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How Does the New Gene-Altering Therapy Fight Cancer?

A new type of cancer treatment that involves altering a person's genes — and could save children's lives — passed a major hurdle this week, when a U.S. Food and Drug Administration (FDA) panel recommended that the agency approve the therapy, The New York Times reported. But how does the treatment work?

The treatment is for an uncommon type of leukemia, called B-cell acute lymphoblastic leukemia, that affects mainly children and young adults, according to the Times. The success rate of the treatment that was seen in a recent clinical trial was "astonishing," said Lee Greenberger, chief scientific officer of the Leukemia and Lymphoma Society (LLS). Greenberger was not involved directly in the research of the new therapy, but the LLS has contributed significant funding toward the work.

Leukemia is cancer of white blood cells, and it starts in the bone marrow, the soft material found in the center of bones that produces blood cells.

Simply put, the new treatment works by rewiring a person's own immune cells to fight cancer.

To do this, doctors first remove millions of the immune cells, called T cells, from a patient's blood, Greenberger told Live Science. Normally, T cells help destroy infected or cancerous cells.

These T cells are sent to a lab to be purified, and then are genetically engineered, Greenberger said. Scientists mix the cells with a virus that works as "vector" to insert a bit of genetic material into the cells' DNA. (Viruses commonly insert their DNA into living cells.) In this case, the vector that's used is an inactive form of HIV. After 15 to 25 days — during which the cells have started to produce the new protein that is encoded by the DNA, as well as grow and multiply — the "gene-altered" T cells are infused back into the patient.

"It's basically a one-time therapy," Greenberger said.

The genetic material that the virus inserted into the T cells makes the cells do two things when they are put back into the patient's body, Greenberger said. First, the T cells produce an antibody that sits on the cell's surface, he said. This antibody enables the T cells to recognize the cancer cells. Also, the new genetic material activates the T cells so that, when they arrive at the tumor cells, they not only recognize them but also latch on and destroy them.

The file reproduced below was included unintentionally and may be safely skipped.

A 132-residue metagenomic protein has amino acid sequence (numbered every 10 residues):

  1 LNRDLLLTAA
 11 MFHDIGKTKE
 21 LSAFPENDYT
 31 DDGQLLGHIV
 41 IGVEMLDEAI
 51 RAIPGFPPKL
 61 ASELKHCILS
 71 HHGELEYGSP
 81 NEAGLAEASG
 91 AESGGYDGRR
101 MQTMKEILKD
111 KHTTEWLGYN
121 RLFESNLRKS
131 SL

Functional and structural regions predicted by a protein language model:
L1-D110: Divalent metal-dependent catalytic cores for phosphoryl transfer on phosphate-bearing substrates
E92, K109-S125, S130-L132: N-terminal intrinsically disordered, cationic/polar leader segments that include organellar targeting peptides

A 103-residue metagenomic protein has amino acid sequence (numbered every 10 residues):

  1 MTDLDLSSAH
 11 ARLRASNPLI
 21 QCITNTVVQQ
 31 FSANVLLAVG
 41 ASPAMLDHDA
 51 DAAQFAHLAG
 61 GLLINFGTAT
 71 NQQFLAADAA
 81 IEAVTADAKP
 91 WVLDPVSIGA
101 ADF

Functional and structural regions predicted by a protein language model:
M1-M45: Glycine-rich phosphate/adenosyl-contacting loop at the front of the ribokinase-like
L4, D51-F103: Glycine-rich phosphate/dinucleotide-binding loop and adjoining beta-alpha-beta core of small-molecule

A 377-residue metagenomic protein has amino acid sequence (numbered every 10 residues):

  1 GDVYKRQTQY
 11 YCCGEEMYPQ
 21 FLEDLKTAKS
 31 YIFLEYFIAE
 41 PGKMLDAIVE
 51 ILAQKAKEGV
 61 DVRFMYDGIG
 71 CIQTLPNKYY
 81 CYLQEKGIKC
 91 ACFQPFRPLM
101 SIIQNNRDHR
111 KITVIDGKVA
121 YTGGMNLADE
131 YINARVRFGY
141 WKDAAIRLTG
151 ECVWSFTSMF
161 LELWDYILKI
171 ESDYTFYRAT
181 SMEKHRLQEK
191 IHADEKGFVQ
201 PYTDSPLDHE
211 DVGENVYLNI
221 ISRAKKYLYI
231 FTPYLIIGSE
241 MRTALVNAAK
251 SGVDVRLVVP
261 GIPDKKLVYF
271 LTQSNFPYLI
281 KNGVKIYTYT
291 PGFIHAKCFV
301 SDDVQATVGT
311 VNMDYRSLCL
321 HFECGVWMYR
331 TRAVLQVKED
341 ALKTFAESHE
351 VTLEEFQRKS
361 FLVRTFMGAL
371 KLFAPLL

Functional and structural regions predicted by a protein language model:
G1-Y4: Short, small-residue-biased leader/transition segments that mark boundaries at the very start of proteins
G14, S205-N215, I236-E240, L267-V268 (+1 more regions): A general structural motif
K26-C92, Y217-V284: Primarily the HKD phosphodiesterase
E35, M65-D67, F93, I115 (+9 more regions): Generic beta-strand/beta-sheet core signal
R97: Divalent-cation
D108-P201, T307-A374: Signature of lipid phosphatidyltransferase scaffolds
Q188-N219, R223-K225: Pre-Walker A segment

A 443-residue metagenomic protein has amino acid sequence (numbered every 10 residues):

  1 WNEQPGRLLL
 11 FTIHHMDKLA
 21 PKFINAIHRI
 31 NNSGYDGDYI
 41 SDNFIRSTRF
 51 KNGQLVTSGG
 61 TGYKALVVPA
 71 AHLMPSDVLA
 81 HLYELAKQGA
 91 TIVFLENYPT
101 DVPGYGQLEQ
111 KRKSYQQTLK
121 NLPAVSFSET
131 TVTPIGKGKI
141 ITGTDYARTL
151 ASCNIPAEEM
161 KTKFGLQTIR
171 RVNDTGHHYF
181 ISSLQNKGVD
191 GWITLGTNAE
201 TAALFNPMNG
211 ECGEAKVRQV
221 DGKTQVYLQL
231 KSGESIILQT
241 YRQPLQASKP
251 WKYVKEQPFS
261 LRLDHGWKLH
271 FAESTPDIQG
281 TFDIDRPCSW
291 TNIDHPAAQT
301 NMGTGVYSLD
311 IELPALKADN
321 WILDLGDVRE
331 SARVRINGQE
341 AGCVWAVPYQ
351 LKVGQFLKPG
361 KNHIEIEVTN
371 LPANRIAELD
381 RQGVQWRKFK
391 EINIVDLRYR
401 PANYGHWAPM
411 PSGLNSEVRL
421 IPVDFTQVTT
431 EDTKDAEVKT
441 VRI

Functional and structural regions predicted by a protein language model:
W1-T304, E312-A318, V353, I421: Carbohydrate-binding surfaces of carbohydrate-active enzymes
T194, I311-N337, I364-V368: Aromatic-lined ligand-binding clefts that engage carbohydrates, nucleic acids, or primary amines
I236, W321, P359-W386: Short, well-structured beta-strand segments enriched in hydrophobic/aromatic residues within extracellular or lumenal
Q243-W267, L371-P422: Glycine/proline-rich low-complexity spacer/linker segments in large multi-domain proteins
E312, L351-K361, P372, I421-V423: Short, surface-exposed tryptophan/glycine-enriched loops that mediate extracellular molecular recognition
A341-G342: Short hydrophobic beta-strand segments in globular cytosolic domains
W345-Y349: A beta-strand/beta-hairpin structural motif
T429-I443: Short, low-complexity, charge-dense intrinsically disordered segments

Once in the body, these "hunt and destroy" T cells multiply, so the patient ends up with an "army" of them in the blood, Greenberger said.

The entire process of the T cells killing the cancer cells lasts a couple of weeks, Greenberger said. But when the treatment is working, it can cause some serious side effects, he noted. The side effects include a condition called cytokine release syndrome, which can cause fevers, and another condition called neurotoxicity, which can cause symptoms such as disorientation and an inability to speak.

These side effects start as the T cells begin to kill the tumor cells, and when the tumor cells are depleted, the symptoms calm down, Greenberger said. During the entire process, however, the patient stays in the hospital and is monitored very carefully. In some cases, patients need intensive care.

In addition, some normal, noncancerous cells also carry the protein that the T cells are engineered to recognize. That means that the T cells will also kill these healthy B cells. "But people will survive without those [B cells]," Greenberger said. They do, however, need to get regular infusions of "immune globulins," which help to boost the immune system.

The FDA panel's recommendation was based on the results of a clinical trial run by the drug company Novartis, The New York Times reported. In the trial, 63 patients were given the new therapy, and 52 of them, or 83 percent, went into remission — meaning the cancer went away. The other 11 patients died.

Greenberger noted that the treatment is being recommended for leukemia patients who have no other options left. And based on the results of the research, "it works," he said. The FDA panel recommended that it be approved specifically for patients whose cancer has not responded to other treatments or whose cancer returned after treatment.

So far, the patients who were successfully treated with the new therapy sometime between April 2015 and August 2016 haven't had their cancer return and haven't developed any serious side effects, Greenberger said. Still, they'll need to be monitored over the long term to see if anything changes. Novartis plans on monitoring the patients for 15 years.

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